They Brew it, I sell it, You Drink it... and so do I..

Monday, 19 August 2013

Insanity of Balance, Subtlety of Extremes

Why can't you ever have an extreme balance in beer...

It seems these days in the brewing world you have to go big or go home, and any brewery not making 'extreme' beers is boring... and certainly not 'craft'.

So what happened to the subtle beers? What happened to the balanced beer? Extreme beer certainly isn't anything new... people were actually drinking very strong stuff before I, or even you were born. Most of that stuff had crazy ingredients and was barrel aged too! (and pretty awful so I hear.. has much changed these days, honestly..?)

When was the last time you had a British pint of, say, 4% Pale ale or Bitter that was so balanced, so drinkable, with just the right amount of flavour that one pint turned into three before you knew what happened? Can you name five of these beers? I still see them around, and when they're good they're great! It seems in a lot of bars these days I'm more likely to find a big bruiser of an IPA or Imperial Stout pushing upwards of 8% rather than a 4% Pale ale. Maybe I'm just not looking hard enough anymore, I don't know...

This begs the question though, why do these stronger 'extreme' beers have to leave you feeling like you've been hoofed in the face by a donkey every time you take a mouthful? Why does every beer these days have to shock, be the biggest, be the strongest or hoppiest.. Why does beer have to have so much flavour it stops becoming enjoyable? Any brewer can put intensity into a beer, all you need do is whack in a boat load of ingredients and then stick it in a Chardonnay barrel or something. To make a strong or 'extreme' beer balanced, to make it subtle and drinkable whilst having all the noise behind it too - that takes skill. That's a true craft.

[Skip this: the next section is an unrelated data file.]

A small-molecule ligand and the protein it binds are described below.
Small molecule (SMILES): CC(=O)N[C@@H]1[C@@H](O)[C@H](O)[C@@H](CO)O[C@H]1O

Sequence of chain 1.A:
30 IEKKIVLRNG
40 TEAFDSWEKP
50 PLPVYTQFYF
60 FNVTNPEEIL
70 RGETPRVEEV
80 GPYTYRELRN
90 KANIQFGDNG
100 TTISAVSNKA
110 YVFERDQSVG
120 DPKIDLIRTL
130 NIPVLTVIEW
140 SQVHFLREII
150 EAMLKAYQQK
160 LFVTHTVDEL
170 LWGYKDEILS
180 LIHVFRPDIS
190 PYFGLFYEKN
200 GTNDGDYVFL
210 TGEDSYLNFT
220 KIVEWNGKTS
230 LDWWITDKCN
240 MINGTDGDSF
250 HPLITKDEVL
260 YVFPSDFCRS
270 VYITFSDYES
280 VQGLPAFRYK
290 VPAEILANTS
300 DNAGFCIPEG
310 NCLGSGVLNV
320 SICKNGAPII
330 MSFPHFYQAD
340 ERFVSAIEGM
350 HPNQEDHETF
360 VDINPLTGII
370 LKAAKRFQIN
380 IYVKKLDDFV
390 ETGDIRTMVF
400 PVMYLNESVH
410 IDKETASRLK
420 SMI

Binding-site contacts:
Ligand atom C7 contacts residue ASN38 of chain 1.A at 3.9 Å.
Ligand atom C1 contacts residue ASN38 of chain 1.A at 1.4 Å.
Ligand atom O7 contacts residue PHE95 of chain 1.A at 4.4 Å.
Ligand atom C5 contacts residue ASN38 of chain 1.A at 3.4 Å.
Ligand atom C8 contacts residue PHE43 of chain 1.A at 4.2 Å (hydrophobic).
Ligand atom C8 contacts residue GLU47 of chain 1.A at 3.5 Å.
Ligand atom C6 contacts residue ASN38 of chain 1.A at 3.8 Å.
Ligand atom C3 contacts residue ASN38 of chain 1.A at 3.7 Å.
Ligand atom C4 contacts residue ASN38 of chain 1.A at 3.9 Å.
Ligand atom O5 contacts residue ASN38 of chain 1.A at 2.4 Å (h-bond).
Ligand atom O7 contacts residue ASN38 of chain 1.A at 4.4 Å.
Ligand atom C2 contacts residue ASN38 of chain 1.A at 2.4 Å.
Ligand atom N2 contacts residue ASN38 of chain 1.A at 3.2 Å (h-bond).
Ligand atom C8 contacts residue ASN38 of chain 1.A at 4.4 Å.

Over the past couple of days I've had a few 'crazy' beers when you look at them from the outside, but once those bottles were poured what I found was something much more; I found something extreme and something drinkable at the same time, something that was strong and powerful, but subtle at the same time so I didn't wince every time I took a mouthful.

A couple of those beers came from Magic Rock.

The first was the recently released Strongman: A 12% Barley Wine aged in Amontillado Sherry casks with more hops in it than you can shake a stick at. Sounds like a beer not to be trifled with on paper, but is it all that? When it came to the aroma of the beer I immediately thought of diacetyl, I was wrong in this though. What I thought to be a butterscotch aroma opened up into a very sweet caramel playing among a mass of earth-pine like smell. There was sweet summer fruits too, and these aromas continued to evolve as the beer warmed. It was evident from the first sip this beer was big, thick, sweet and rich. Lots of watermelon with sweet toffee. Pine needles and oranges soaked in a 30% desert wine (if such a thing exists) loads of earthy bitterness too which leads to a finish which belies it's true nature.

This is the point. This beer is 12%, it's barrel aged, it's pretty darn extreme... On the one hand it has a powerful presence, but on the other it's perfectly balanced. It's not in your face. It's not cringe making beer it's dangerously drinkable beer. Subtle flavours mixed with powerful design. Perfection.

The second was another bomber of magic: A 10.5% Imperial Stout aged in a Bourbon barrel - BBA Bearded Lady. Once again, sounds like it'd be a bit too much for the average drinker... but it's not.

On first examination the beer presents itself with aromas of chocolate fudge brownies and vanilla. It's literally desert in a glass - almost like someone's taken a scoop of vanilla ice cream and poured a bit too much chocolate sauce on it. There's wood too and raisins. Lots of decadent dark cherries go well alongside just just a hint of spice - a fantastic aroma if there ever was one. The beer itself is almost stupidly drinkable. Magic Rock have really hit the nail on the head with this one. Once again, it's rich, it's devilish, it's full bodied and packed out with flavour - but it's amazingly and perfectly balanced, it's brilliantly drinkable and it makes me want more and not want to stop drinking.

This is how to really brew beer.

It's taken me a while to come to this conclusion, but I now feel that you can make any kind of beer you like. If it's not drinkable though, if it doesn't have balance, what's the point?

1 comment:

  1. I think you can brew to the extreme and age to create something with subtlety in abundance, time is a great thing, imagine these beers with a year or two in the bottle...

    Not had the BW yet but I'll admit that the Bourbon Bearded lady I had to have in two sittings, I'd have preferred it in a 330ml, the Bourbon edge was just a bit too strong for my tastes.